mortal remains of Herr Schwein being placed upon a kind of sledge, were
drawn slowly down to the little lake, followed by Tom, as chief and only
mourner, for Bruin was so devoid of feeling as to refuse even this last
tribute to the memory of one who had been his best friend; and when the
funeral procession reached the water, the body was gently let down into
the current, which bore it gradually away. Poor Tom sent after it a
prolonged and melancholy howl, the last sad adieu of a simple but
faithful heart; and then turning his steps, which were mechanically
leading him towards his late home, in quite an opposite direction, he
set off upon a lonely pilgrimage, resolving in his own mind that many a
scene should be traversed ere he again gazed on his native city of
Caneville.

Meanwhile Bruin, who felt not the least alarm at Tom's continued
absence, found himself suddenly in a position of the highest prosperity.
As no one was there to claim the property of the deceased, he took
possession of it as his right. Every corner was ransacked, every
hiding-place examined, and a large store of costumes, and things of
every kind, gathered in the course of the late Herr's wanderings in
different lands, were dragged from their obscurity.

[Illustration: A VERY GREAT BEAR.]

His present habitation did not, however, suit his change of fortune: he
must have a house in the most fashionable quarter of the town. When this
was obtained, not satisfied with the simple name his fathers had
honestly borne for so many generations, he resolved to dub himself a
nobleman, which he could the more easily do in a place where his
connexions were unknown, so styled himself Count von Bruin forthwith.
The wardrobe of his late learned employer furnished him with a suit of
astonishingly fine clothes, which fitted him to a nicety; so on every
fine morning, dressed therein, with hat cocked upon his crown, his paws
grasping a cane, and placed under his coat-tails, so as to show off all
the glory of his waistcoat, frill, and splendid jewellery, he marched
into the streets. He made so imposing a figure in his new dress, and
assumed such an air of pomposity, that it was no wonder the uninitiated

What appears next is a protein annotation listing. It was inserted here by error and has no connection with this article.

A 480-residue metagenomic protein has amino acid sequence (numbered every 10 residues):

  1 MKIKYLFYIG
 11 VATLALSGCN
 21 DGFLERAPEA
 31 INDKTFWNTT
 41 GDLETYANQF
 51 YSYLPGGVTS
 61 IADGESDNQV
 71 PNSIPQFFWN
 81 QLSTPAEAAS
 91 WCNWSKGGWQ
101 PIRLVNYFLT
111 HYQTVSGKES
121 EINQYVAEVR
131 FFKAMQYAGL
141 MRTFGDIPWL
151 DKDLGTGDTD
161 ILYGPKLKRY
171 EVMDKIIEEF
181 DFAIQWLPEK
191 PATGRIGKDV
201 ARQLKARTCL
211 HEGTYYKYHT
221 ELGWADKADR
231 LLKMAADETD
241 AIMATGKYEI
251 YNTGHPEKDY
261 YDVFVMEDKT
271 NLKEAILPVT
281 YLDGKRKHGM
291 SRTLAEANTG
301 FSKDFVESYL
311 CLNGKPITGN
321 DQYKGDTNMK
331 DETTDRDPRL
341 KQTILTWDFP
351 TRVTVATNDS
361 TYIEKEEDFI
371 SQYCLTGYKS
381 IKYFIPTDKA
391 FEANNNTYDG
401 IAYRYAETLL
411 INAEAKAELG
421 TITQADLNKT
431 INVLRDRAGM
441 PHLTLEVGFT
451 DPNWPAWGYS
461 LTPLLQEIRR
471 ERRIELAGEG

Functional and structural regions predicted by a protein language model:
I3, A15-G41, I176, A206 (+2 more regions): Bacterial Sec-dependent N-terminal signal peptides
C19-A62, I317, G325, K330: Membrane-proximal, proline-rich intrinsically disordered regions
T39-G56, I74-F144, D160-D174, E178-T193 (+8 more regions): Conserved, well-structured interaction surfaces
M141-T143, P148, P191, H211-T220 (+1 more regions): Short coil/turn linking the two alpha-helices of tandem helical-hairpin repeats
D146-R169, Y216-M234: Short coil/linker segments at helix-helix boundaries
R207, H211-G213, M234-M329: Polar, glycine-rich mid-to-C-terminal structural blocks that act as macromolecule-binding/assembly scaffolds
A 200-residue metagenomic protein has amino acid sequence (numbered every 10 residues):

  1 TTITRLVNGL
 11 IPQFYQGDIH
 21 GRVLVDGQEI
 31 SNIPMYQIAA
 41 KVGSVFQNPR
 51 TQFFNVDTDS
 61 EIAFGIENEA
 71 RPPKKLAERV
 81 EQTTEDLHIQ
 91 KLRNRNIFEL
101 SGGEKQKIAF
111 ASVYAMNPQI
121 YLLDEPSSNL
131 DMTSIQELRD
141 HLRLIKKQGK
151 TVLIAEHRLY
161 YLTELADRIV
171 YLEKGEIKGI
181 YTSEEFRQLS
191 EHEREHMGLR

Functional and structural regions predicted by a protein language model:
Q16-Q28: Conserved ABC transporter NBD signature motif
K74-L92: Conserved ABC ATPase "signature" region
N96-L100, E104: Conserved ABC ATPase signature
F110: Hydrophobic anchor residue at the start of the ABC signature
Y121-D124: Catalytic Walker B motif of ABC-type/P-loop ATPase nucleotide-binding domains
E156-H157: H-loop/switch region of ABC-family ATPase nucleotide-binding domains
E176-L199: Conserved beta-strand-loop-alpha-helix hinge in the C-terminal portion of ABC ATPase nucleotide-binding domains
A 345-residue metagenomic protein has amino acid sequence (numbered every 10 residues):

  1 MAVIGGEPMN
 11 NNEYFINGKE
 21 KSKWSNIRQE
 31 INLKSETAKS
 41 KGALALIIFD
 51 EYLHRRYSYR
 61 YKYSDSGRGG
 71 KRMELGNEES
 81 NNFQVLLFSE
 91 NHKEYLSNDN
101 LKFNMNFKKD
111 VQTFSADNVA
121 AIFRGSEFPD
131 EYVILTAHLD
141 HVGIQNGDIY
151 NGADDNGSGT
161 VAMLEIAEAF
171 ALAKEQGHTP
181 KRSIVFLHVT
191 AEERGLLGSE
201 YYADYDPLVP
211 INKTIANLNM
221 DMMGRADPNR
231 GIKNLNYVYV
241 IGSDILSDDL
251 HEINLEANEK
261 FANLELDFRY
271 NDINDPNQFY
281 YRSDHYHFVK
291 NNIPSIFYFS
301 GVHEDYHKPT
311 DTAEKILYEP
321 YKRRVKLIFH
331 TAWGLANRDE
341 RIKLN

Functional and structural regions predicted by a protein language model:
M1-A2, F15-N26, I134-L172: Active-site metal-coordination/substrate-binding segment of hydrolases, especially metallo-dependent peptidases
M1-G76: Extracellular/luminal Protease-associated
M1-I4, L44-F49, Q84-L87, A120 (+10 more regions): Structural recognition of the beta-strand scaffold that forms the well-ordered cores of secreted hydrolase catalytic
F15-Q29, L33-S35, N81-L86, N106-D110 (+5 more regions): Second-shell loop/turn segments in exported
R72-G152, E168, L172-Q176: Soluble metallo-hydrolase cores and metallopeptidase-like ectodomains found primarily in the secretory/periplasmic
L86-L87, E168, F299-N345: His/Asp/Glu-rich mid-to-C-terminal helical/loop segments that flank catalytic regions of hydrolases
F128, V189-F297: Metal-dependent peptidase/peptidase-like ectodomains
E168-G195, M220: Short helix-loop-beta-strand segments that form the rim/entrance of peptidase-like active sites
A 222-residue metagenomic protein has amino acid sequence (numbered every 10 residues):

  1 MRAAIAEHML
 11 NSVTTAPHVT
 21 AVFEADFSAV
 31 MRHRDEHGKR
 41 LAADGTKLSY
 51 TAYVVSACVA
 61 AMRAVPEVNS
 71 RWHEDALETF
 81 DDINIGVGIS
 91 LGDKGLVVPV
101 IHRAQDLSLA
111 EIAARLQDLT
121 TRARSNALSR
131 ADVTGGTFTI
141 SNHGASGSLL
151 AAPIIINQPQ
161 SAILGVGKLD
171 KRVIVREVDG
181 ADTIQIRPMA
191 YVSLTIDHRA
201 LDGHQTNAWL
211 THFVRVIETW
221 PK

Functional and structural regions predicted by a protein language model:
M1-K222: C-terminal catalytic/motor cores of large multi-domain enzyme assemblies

should have been deceived, and have taken him for a lion of the very
first nobility; nor can we be surprised that a poor cur, almost in a
state of nudity, should, in the most abject manner, supplicate a trifle
from "His Lordship;" that an ignorant cat, in passing, should take off
his cap and make a profound bow; or a kitten, just behind, cross its
paws as though it stood in the presence of a superior. There was one,
however, who penetrated through all his disguise; one who had watched
him with interest when he made his _debut_ in the public square and drew
down such abundant admiration, and who, by some feeling for which she
could not account, had followed his varying fortunes till she saw him
thus rich, superbly dressed, and strutting down the street, as though
Caneville were too small to hold him,--and that one was the Hon. Miss
Greyhound.



REVERSES.


Solitary as were Bruin's habits by nature, he had felt, since his
residence in a town, a change stealing gradually over him, and the
necessity of companionship becoming every day more sensibly experienced.
In his late position, he had had the constant companionship of Tom and
the learned society of his master, which, indeed, he was but little
capable of appreciating, besides the acquaintance of some inferior
animals whom he had managed to fall in with during his idle hours;
though that these must have been of the very lowest class, the reader,
who is aware of the character of that great beast, will readily suppose.
Tom was, however, now gone; poor Schwein, too, had departed; and Bruin's
fine clothes and altered condition entirely precluded at present a
return to his former associates. Society, he felt, he must have, and
upon his choice now depended his future fortunes. It was whilst this
necessity was pressing on his brain that one morning, when lolling in
all the indolence of ignorance allied to wealth, he was surprised at
the appearance of a diminutive spaniel, admitted by his porter, who,
dressed in a rich scarlet livery, bore a letter in his belt, which he
presented with a certain fawning grace to our hero, and hastily
departed. This was the first epistle that worthy had ever held in his
own paws, so it may well be judged he was but little prepared to
investigate its contents. He turned it over and over, and then put it to
his nose, for the scent which it emitted was pleasant to his sense of
smell; but still this gave him no hint at its meaning. Never before had
he felt the annoyance which a want of education inevitably causes; but
now that it did strike him, instead of arousing his energies to cure so
serious a defect,--a cure, too, which he could under present
circumstances so easily accomplish,--it only moved his anger to think
that the little scrap of paper which he held in his paw, and which he
could without the slightest effort crush into nothingness, withheld its
secrets from him, whilst every mincing puppy in the streets could
command its every word. Ah, Master Bruin! Master Bruin! you are not the
first to make the discovery that knowledge is superior to brute force.
Angry or not, he wished to know the meaning of the note; and summoning
to his presence one who had managed to procure the chief place in his
household, cunning Fox as he was, he commanded that worthy to read its
contents aloud. Fox obeyed, not at all displeased that he should be
selected for this duty, as he foresaw, from the so-called Count's
ignorance, that he would be able at a future period to turn his intimate
knowledge of his master's secrets to good account. He, therefore, read